Traditions related to children

Since childhood, children were helpers and support of their parents in life.

If the child was naughty, parents could rename him to trick his “demons”.

So, for example, in the book “Kychan” the following is described – a Mullah, considering a child being too restless, recommended to rename him with dirty word Kychan. He said that the demons will lose sight of him, and he will be obedient.

If a child is called by the name of a great man – for example, Manas or Chyngyz, and he began to get sick, it was believed that this is due to the karma of name, which is too heavy for the child. Then parents would temporarily call him by another name until adulthood, after which the name given to him at birth would return.

When child is born a “tumar” is created. This is an amulet containing a prayer. The amulet protects its owner throughout his whole life. According to traditions, the first food of the newborn was ghee – or yellow butter, the first shirt was “um koynok” – dog shirt. It was made from scraps of white cloth, taken from very old man’s cloth, or very respected old woman’s clothes.

When child is born, there is tradition to give “suyunchu” – a gift for happy news to a messanger and “korunduk” – a gift to mother during first meeting with baby. After some time, parents organize celebrations like “Jentek Toy” or “Beshik Toy” where a number of relatives and friends arrive to bless the child and and to be involved in choosing a name. Nowadays however parents prefer to name their child themselves, or give this prerogative to their own parents. The celebrations are held just to show the baby.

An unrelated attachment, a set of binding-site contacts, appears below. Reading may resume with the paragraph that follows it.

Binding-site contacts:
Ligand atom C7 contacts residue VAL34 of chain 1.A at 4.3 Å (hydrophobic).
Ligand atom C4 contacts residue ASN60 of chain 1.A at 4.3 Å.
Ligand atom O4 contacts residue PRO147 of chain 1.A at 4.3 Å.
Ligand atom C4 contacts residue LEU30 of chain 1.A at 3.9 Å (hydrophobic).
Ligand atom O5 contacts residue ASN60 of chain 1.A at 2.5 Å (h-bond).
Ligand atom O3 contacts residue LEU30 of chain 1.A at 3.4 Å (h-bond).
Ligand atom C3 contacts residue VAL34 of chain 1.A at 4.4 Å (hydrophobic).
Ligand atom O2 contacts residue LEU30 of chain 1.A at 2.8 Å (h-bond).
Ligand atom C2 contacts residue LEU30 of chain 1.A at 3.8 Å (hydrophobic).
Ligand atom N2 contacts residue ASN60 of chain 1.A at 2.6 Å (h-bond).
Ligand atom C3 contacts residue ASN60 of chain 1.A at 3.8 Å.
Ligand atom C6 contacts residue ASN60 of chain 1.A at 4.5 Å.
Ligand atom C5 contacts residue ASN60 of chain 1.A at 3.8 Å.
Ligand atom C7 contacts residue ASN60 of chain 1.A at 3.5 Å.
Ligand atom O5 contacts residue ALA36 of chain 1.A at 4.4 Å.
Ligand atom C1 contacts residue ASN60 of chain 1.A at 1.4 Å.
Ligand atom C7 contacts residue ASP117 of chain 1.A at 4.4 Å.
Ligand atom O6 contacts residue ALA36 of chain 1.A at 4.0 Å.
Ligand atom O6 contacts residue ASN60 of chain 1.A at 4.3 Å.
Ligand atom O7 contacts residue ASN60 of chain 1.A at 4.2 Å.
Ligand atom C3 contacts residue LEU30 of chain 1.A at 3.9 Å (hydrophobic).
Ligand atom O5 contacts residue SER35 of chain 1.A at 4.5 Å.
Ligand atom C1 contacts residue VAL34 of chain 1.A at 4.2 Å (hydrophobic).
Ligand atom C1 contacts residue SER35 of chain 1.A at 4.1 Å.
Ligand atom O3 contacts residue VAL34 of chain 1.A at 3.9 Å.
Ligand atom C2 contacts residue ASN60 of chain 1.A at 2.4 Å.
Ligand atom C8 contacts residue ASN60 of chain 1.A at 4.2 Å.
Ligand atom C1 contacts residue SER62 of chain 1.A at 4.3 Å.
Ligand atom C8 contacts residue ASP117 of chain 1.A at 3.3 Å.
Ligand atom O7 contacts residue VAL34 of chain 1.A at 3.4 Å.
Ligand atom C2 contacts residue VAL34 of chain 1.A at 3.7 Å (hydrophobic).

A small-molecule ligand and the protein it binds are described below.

When a child begins to walk, Tushoo Toy is organized. It is a celebration that features races. All invited relatives and friends race to the child, whose feet are tied with rope, and cut the rope. The rope symbolizes the obstacles that would cause him to fall. It is believed that the child after such ceremony will learn to walk and will not fall in their life path. Boys at age of three, five or seven years undergo the ceremony of circumcision. Girls at age of 10 years are given many small braids, and 2 of them stay braided behind ears for many years. After growing a little, young ladies were to begin behaving themselves modestly and observe certain etiquette.


Parents of the bride and groom call each other “kuda” and have a very official and respectful relationship. Nomadic Kyrgyz would perform ritual courtship as early as infancy, which is now almost never seen. So best friends could promise each other that if they will have each daughter and son, they will intermarry.

The family of groom presents earrings to his young bride during marriage or courtship. Many perform marriage according to the Islamic principles – the mullah connects two souls under God’s supervision. The wedding is almost always something enchanting and costly.

On the groom’s arrival day to take bride away, the bride’s family arranges a wedding feast, called “Kiz uzatuu”. On the eve of this feast, the girl says goodbye to her relatives and arranges a bachelorette party. Celebration is accompanied by games, musical performances. Celebrations and moving of bride to her new village was accompanied by ritual actions.